Click here for a printer-friendly version.
  1. Congress and agencies issued various relief and rules in response to the COVID-19 pandemic:
  • The Families First Coronavirus Response Act temporarily requires group health plans to cover COVID-19 testing and related services without cost-sharing.
  • The Coronavirus Aid, Relief, and Economic Security Act (CARES Act) requires coverage of COVID-19 vaccines without cost-sharing and temporarily allows high deductible health plans to cover telehealth services without a deductible, while permanently expanding the list of reimbursable items from HSAs, FSAs, Archer MSAs, and HRAs to include menstrual care products and over-the-counter drugs without a prescription.
  • The Consolidated Appropriations Act, 2021 provides additional flexibility for using FSAs in 2021 and 2022. See our article for additional information on this act, which includes provisions in response to surprise billing by out-of-network providers.
  • The IRS and DOL granted relief to plans and participants through sub-regulatory guidance. For example, cafeteria plan sponsors received additional flexibility for mid-year election changes and permitted plans to give participants greater access to unspent funds in health and dependent care FSAs through 2020 (later expanded in the Consolidated Appropriates Act, 2021), and the carryover maximum for health FSAs was increased to $550. Claim and appeal, COBRA, and HIPAA special mid-year enrollment deadlines were extended, as well as deadlines for the provision of certain disclosures required under ERISA. A temporary exemption was also issued, permitting large plans to offer telehealth services to otherwise ineligible employees and their families.
  1. In 2017, Congress eliminated the individual mandate penalty of the Affordable Care Act (ACA), leading a federal district court to find the entire ACA unconstitutional. The Fifth Circuit ruled the case required further analysis by the district court before the case was then appealed to the Supreme Court, which heard oral arguments in November 2020.
  2. Pharmacy Benefit Managers (PBMs) are the intermediaries between health plans and pharmacies who establish the amount pharmacies are reimbursed for drugs dispensed to plan participants, and the amount plans pay for drugs. A majority of states regulate the amounts PBMs pay for drugs. In December 2020, the U.S. Supreme Court upheld an Arkansas law regulating PBM drug pricing, holding it was not preempted by ERISA.1
  3. In its June 2020 opinion, Bostock v. Clayton County,2 the U.S. Supreme Court held that employment discrimination on the basis of an employee’s gender identity or sexuality is sex-based discrimination prohibited by Title VII. Courts have held that benefits plans (including multiemployer health plans3) are subject to Title VII, meaning Bostock could impact plan designs that involve gender identity or sexuality. For example, it may add weight to several lawsuits in recent years which had success challenging health plan exclusions for gender transition services.4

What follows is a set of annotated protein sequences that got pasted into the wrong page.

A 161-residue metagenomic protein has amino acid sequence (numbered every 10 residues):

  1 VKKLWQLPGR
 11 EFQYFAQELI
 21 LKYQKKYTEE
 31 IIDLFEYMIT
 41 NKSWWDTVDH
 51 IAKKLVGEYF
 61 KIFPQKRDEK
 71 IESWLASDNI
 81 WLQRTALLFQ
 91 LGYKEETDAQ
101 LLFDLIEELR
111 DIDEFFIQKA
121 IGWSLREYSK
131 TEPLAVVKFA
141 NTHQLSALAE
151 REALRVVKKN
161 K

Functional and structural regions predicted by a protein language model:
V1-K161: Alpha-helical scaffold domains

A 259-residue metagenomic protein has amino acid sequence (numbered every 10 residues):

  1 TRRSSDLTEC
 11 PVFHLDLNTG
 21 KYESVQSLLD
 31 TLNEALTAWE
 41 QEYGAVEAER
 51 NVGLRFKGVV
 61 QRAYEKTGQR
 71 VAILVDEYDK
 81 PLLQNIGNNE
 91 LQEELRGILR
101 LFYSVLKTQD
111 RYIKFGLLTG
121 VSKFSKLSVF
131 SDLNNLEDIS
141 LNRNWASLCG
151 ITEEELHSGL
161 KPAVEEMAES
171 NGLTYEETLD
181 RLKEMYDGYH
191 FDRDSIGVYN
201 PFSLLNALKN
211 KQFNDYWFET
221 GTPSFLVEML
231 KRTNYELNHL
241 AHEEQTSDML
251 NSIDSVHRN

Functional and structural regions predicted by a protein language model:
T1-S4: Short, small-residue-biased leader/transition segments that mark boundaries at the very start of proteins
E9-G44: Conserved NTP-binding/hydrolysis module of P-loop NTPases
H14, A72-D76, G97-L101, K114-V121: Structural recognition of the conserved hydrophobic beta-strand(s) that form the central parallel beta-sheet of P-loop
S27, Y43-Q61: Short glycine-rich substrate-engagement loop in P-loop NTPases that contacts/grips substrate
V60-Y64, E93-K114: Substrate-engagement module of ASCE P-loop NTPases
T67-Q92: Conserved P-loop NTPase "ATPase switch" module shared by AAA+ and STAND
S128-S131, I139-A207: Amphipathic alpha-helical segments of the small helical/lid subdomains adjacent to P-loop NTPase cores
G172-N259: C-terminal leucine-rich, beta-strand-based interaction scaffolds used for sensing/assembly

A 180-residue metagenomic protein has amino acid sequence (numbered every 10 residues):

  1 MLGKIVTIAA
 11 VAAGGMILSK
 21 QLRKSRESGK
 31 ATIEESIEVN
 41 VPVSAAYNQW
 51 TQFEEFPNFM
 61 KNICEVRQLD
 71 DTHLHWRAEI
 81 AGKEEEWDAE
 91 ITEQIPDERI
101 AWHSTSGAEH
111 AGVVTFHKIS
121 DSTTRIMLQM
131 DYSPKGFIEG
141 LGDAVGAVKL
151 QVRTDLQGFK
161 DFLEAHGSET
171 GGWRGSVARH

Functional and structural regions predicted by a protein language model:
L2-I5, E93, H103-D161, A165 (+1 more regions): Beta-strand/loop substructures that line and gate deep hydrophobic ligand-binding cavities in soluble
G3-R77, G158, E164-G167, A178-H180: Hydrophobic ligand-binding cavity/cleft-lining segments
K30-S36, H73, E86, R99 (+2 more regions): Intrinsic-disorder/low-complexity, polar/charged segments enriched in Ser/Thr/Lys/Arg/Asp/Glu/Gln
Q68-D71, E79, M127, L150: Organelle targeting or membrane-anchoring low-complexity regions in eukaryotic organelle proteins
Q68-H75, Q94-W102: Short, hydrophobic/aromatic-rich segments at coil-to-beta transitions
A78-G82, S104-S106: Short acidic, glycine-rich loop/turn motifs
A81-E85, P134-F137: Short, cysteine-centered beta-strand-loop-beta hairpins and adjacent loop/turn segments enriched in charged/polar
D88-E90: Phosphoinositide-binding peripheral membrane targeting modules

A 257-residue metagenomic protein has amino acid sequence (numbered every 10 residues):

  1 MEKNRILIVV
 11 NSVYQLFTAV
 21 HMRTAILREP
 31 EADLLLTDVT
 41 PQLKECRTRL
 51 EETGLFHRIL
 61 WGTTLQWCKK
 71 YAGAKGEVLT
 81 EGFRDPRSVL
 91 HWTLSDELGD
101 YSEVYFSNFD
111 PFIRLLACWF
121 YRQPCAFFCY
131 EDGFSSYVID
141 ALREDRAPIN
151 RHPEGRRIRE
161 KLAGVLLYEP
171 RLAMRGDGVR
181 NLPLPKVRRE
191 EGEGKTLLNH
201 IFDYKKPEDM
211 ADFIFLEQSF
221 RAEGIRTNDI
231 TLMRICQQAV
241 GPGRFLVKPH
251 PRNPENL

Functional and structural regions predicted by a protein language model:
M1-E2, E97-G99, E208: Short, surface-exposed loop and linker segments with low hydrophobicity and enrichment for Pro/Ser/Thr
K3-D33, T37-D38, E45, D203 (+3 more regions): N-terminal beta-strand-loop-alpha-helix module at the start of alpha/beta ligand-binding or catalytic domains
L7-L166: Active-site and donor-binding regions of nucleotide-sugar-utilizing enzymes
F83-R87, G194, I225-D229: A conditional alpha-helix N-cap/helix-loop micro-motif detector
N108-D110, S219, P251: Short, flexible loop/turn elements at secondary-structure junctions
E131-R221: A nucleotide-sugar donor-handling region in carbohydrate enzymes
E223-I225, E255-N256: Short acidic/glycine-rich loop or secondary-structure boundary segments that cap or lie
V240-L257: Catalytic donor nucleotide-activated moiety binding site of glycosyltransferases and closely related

4. In June 2020, HHS finalized regulations on the ACA § 1557 rule against discrimination in certain health programs. These regulations narrow the original 2016 regulations, for example, by limiting protections against sex discrimination and removing requirements to include multi-lingual taglines on certain documents. After the Supreme Court’s Bostock ruling, federal district courts5 have preliminarily blocked the portions of HHS’s new regulation which remove protections for gender identity and sex stereotyping discrimination. Litigation on these points is ongoing, but other aspects of the rule, such as removing taglines,6 have taken effect.
  5. In a private letter ruling, the IRS ruled an employer can permit employees to choose a contribution to a defined contribution retirement plan or an HRA. The contribution amount was fixed by a collective bargaining agreement, and employees had to make an irrevocable election before the beginning of each year.
  6. HHS, the Department of Treasury, and the DOL (the Departments) proposed and finalized changes to their “Self-Compliance Tool” designed to assist plans in complying with the Mental Health Parity and Addiction Equity Act (MHPAEA). The changes mainly provide more examples of parity violations and of plan designs which may signal violations. The Consolidated Appropriations Act, 2021 (discussed in our separate article) also adds self-evaluation and reporting requirements under the MHPAEA.
  7. Participants continue to file lawsuits challenging coverage restrictions on residential treatment centers and wilderness therapy under the MHPAEA, arguing that plans give less favorable treatment to such facilities than for skilled nursing facilities (which courts tend to view as the analogue for medical services).7 The success of such challenges tends to depend on the circumstances of the case, and so the outcomes are mixed.